WASHINGTON — Senator Elizabeth Warren on Tuesday released a plan to restore protections for bankrupt families she says were stripped away by a 2005 law, returning to the issue that first got her involved in politics while implicitly taking aim at a prominent supporter of that measure: Joe Biden.
The former vice president — and current frontrunner for the Democratic presidential nomination — is not named in the 5,396-word Medium post Warren released about her plan on Tuesday morning. But the so-called “bankruptcy wars” were a formative political fight for Warren that ultimately pitted her directly against Biden, and her decision to highlight that chapter now may signal a growing willingness to draw sharp contrasts with him as her polling numbers lag less than a month before the Iowa caucuses.
“The banking industry wrote its own version of a bankruptcy bill and got its allies in Congress to introduce it,” Warren wrote on Tuesday. She added: “I lost that fight in 2005, and working families paid the price.”
Warren said her plan would simplify the bankruptcy system and lower the costs of filing for bankruptcy overall. It would also allow people to discharge student debt in bankruptcy.
As a senator from the banking center of Delaware, Biden was a prominent supporter of the industry-backed Bankruptcy Abuse Prevention and Consumer Protection Act, which grew out of 1990’s-era concerns about the rising number of Americans filing for bankruptcy, and essentially made it harder to do so. His representatives have since said that he won important concessions from the industry, given that the bill was almost certain to pass.
A working paper for the National Bureau of Economic Research found that, after the bill passed, Chapter 7 bankruptcy filings dropped by half, and insolvency rose by 25 percent. The law “may have removed an important form of relief for financially distressed borrowers,” the researchers found.
In Tuesday’s proposal, Warren said she wanted to “make it easier for people being crushed by debt to obtain relief through bankruptcy.” Her plan would do away with the “means test,” established in the 2005 law, that pushed some debtors to Chapter 13 bankruptcy — a long bankruptcy process that requires a repayment plan — instead of Chapter 7 bankruptcy, in which debtors surrender their property but keep future income.
Under Warren’s plan, people filing for bankruptcy would choose from a single “menu of options” that includes a Chapter 7-style process, as well as more specific procedures for particular debts. Warren said her plan would cut down on paperwork. It would also cut down on spending limitations for people in bankruptcy, so people could “set aside more money to cover the basics for themselves and their children.”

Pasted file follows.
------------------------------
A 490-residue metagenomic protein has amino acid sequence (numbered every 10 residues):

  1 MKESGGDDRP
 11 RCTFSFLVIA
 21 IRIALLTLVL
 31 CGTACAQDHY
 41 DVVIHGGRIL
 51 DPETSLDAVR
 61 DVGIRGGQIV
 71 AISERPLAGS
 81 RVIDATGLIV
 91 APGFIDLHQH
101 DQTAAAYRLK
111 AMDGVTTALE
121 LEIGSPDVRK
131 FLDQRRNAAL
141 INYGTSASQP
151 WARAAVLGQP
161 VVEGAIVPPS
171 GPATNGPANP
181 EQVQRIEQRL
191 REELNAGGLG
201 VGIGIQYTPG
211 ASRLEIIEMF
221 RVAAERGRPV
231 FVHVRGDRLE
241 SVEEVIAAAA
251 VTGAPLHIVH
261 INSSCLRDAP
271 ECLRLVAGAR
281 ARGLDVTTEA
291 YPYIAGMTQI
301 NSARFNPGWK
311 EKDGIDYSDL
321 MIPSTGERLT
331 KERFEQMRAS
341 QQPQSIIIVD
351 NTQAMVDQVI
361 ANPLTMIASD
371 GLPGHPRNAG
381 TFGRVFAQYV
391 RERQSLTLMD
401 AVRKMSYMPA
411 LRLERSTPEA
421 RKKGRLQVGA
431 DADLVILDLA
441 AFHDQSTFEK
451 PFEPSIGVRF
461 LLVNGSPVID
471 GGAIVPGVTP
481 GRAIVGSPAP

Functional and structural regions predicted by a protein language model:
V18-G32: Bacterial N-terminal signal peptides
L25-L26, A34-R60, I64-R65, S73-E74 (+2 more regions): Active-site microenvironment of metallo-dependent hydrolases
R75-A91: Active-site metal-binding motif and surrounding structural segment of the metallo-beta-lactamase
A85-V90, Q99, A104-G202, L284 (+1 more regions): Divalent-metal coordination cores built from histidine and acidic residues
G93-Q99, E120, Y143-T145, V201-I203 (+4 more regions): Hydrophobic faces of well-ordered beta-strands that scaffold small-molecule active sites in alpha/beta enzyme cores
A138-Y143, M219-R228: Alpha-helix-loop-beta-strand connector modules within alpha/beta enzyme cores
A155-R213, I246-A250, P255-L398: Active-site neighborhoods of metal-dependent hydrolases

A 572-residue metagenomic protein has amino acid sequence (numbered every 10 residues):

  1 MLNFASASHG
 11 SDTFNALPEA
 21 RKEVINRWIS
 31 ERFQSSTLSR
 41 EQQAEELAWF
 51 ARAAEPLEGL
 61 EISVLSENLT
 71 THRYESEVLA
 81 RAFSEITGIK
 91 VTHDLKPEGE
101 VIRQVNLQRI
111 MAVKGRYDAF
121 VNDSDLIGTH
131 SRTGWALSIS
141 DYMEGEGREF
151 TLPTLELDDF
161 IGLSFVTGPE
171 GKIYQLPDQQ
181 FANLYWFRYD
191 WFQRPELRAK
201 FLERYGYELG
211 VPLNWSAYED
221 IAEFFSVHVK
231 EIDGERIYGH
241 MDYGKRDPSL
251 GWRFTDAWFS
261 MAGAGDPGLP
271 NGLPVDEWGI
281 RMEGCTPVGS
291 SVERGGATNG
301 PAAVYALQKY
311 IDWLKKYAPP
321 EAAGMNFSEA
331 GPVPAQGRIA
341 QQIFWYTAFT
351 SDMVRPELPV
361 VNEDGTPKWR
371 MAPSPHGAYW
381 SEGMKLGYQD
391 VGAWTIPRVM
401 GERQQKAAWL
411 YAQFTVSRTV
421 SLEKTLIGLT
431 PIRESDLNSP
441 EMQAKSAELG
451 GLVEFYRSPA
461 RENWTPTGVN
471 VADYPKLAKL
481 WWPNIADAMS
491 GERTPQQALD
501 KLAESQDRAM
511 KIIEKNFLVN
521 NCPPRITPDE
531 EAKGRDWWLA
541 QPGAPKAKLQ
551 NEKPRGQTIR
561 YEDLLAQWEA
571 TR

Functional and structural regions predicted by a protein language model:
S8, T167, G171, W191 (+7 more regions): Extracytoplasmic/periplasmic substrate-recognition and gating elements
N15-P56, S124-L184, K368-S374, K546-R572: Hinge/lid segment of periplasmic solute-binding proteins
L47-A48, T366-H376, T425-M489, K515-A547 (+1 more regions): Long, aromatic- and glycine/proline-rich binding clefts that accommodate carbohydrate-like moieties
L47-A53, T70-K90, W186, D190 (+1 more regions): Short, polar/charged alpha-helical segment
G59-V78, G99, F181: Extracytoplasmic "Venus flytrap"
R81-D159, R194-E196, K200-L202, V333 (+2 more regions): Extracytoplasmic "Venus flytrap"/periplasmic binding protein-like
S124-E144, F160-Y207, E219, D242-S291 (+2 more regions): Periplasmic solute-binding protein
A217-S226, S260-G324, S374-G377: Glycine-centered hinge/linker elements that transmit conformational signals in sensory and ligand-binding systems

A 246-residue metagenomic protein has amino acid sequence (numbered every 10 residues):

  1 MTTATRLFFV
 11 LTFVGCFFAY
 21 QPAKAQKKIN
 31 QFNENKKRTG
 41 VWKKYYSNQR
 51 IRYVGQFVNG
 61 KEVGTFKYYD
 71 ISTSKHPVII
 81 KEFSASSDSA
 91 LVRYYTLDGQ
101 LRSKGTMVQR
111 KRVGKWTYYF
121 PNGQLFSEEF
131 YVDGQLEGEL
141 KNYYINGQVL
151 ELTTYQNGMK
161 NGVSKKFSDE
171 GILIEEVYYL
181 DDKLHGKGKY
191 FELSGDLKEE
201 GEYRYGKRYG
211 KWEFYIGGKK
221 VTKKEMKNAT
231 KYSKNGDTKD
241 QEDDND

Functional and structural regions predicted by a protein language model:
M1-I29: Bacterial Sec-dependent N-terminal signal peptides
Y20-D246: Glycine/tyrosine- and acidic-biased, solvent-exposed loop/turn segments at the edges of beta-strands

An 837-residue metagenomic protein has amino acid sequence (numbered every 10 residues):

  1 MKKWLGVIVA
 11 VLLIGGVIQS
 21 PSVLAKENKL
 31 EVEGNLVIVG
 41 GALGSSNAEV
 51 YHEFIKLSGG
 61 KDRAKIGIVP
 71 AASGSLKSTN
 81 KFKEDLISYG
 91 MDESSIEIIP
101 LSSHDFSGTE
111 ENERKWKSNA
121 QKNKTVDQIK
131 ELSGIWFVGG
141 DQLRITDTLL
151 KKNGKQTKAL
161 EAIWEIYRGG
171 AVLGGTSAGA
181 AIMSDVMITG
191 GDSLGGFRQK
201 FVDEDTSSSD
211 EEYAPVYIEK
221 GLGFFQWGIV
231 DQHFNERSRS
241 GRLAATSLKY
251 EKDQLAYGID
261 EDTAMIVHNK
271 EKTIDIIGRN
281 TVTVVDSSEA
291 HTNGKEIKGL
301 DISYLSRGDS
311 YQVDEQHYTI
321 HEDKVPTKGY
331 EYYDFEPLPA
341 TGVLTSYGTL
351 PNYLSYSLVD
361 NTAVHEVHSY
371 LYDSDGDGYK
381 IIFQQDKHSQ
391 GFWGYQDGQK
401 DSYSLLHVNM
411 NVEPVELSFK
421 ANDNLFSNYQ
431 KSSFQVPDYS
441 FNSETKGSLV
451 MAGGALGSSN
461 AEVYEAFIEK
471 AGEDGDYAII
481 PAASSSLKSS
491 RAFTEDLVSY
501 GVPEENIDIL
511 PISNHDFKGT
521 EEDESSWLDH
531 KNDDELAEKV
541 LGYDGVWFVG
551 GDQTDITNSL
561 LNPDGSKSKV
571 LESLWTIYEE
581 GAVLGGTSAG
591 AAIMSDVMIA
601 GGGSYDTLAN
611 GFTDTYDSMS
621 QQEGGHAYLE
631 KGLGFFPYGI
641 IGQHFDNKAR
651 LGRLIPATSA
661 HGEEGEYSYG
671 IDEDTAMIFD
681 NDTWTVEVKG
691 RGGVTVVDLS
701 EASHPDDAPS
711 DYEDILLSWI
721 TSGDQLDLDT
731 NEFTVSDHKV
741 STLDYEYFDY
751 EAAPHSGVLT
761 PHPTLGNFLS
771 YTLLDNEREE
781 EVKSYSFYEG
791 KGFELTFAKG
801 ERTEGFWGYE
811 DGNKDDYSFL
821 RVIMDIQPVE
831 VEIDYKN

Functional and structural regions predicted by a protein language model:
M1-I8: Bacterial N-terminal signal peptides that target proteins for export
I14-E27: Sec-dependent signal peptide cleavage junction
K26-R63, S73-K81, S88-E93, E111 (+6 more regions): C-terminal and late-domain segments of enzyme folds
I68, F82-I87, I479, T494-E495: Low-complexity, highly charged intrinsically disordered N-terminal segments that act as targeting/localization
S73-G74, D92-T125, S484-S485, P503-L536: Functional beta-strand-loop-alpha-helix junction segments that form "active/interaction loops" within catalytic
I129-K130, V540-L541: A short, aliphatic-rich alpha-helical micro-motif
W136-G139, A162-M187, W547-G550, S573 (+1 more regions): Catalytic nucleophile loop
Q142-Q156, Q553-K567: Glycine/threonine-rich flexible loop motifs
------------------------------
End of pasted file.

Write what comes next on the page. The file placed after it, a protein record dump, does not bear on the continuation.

Warren’s plan would also allow debtors to discharge student loan debt in bankruptcy, which is rarely allowed under current bankruptcy law. It also has provisions intended to help people keep their homes and cars if they go bankrupt, and includes measures intended to address inequalities of race and gender in the bankruptcy system.
Although bankruptcy is the bedrock of Warren’s academic career, she has not made her 2005 dispute with Biden a central piece of her campaign for the presidency. She made a rare direct mention of the issue shortly after he entered the presidential race in April.
“Our disagreement is a matter of public record,” she said in response to a question from reporters, adding that said she was trying to stand up for broke families. “I got into that fight because they just didn’t have anyone and Joe Biden was on the side of the credit card companies.”
The “bankruptcy wars,” as she calls them, were her entree into politics. As a law professor studying the root causes of bankruptcy, Warren spent about a decade trying to hold off the changes, first as a member of a commission intended to review bankruptcy laws, and then as an advocate working directly with senators like Ted Kennedy of Massachusetts to stop the 2005 legislation.
“Those who want to say the way to solve rising consumer bankruptcy is by changing the law are the same people who would have said during a malaria epidemic that the way to cut down on hospital admissions is to lock the door,” Warren told the Washington Post in 1998.
As the fight went on, Warren trained her sights squarely on Biden. “His energetic work on behalf of the credit card companies has earned him the affection of the banking industry and protected him from any well-funded challengers for his Senate seat,” she wrote in a 2002 paper for the Harvard Women’s Law Journal.
And in 2005, the two faced off in a Congressional hearing. Warren told him credit card companies were already overloading people with fees and payments, which prompted Biden to suggest she focus on that issue, rather than on bankruptcy.
“You can’t take away the last shred of protection from these families,” Warren said.
“Okay,” Biden responded. “You’re very good, professor.”
The bill passed that year, and Warren said the loss stuck with her.
“The bankruptcy wars changed me forever,” she wrote in her 2014 autobiography. “Even before this grinding battle, I had begun to understand the terrible squeeze on the middle class. But it was this fight that showed me how badly the playing field was tilted and taught me that the squeeze wasn’t accidental.”
Correction: An earlier version of this story misstated the year of Warren’s autobiography. The correct year is 2014.